The Dodgers were either in every game or playing well for stretches. If things go just a little differently, the Dodgers sweep this series. They had a 4-0 lead in the first game, a 2-0 lead in game two, and were up 5-0 today. This was a series that could have easily been a sweep or 3-1 victory for either side. Unfortunately, because of how cruel things can be sometimes, this was a 3-1 Giants series and you have to accept that. It wasn’t like the Dodgers got outplayed all series long and that’s why they lost. They had leads in each game but couldn’t win them all. Sometimes that’s the way it goes. Take the bad with the good. Still, the positive stuff was there.
Takeaway #4: The bullpen has some issues, but we knew that already. In terms of things that can wrong, everything seemed to go wrong for the bullpen in this four-game series. In the 10.2 innings that they pitched over this stretch, they gave up 17 hits and 12 runs. They only struck out nine batters while walking five. It was brutal to watch. The only reliever who made an appearance this weekend that managed to not give up a hit was closer Kenley Jansen. That was it. It was just not an ideal performance for the bullpen. However, we knew there would be ups and downs with this specific cast of characters.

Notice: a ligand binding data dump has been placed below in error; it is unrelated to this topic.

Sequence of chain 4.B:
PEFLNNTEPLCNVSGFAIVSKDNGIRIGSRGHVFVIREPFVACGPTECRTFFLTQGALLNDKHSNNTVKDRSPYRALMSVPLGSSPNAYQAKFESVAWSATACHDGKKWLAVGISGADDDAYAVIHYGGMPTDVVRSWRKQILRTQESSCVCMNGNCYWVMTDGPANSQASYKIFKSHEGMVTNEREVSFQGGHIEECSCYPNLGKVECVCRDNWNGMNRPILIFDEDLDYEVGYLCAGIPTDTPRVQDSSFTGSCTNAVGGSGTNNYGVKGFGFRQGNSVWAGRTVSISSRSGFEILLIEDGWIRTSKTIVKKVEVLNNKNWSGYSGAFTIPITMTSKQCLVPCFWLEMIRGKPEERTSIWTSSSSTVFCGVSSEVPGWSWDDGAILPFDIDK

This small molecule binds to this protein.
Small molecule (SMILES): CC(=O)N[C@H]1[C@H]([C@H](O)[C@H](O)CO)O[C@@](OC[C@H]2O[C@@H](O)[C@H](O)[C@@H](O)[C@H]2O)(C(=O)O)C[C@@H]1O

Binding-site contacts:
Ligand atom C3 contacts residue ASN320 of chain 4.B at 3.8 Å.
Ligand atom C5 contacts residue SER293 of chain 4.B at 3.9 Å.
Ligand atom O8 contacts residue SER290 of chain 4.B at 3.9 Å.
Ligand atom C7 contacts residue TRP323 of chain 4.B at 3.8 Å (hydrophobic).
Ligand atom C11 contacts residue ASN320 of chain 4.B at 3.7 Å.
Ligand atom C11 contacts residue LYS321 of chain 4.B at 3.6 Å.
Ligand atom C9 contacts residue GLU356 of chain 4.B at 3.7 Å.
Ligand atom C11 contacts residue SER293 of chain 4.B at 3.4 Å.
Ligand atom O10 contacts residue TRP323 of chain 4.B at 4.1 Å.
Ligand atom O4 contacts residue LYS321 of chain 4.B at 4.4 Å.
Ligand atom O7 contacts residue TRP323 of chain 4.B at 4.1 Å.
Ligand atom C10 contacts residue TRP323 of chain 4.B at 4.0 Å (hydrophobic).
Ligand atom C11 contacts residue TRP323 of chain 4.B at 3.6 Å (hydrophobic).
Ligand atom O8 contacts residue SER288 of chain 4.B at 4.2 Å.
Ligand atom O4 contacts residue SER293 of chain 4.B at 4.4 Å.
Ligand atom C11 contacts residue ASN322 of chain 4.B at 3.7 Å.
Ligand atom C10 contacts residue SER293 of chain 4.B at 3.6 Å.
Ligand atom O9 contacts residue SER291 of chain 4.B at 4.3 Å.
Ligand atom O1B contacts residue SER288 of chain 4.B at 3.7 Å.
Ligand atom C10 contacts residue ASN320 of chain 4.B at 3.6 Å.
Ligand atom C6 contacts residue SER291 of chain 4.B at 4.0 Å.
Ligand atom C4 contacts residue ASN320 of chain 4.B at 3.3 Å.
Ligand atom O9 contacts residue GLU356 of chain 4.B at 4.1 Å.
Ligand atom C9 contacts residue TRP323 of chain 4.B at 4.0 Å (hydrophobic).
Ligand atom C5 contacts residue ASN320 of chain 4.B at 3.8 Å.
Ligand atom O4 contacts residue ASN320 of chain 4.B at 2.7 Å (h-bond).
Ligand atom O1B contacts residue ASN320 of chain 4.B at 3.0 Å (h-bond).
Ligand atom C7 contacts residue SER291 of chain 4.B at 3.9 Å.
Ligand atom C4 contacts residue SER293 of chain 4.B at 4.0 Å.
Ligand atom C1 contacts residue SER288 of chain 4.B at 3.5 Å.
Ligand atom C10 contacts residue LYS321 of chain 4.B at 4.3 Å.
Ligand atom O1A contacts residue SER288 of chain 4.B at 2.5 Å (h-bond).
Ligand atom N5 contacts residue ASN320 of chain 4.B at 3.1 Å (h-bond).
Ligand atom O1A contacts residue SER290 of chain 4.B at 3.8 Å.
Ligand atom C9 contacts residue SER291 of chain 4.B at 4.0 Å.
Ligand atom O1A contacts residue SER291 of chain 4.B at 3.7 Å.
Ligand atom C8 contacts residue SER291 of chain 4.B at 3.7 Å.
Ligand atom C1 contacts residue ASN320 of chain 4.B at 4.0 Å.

The bullpen issues have come under fire, both justified and unjustified, early on in the season. The front office has taken a lot of heat for the way they decided to upgrade the bullpen, which was by bringing in Joe Blanton and Louis Coleman. Some people wonder why they ever backed out of the Aroldis Chapman trade, but they had their reasons and it’s not like Chapman would have been available today anyways since he is serving a 30-game suspension. Anyways, this will be a roller coaster affair. In 2015, the Dodgers bullpen was 5th in FIP but just 19th in ERA. The front office was banking on their ERA catching up to their peripheral stats. That takes time. It won’t happen over the first week of the season. It might not happen at all, but try to be patient and let everything normalize.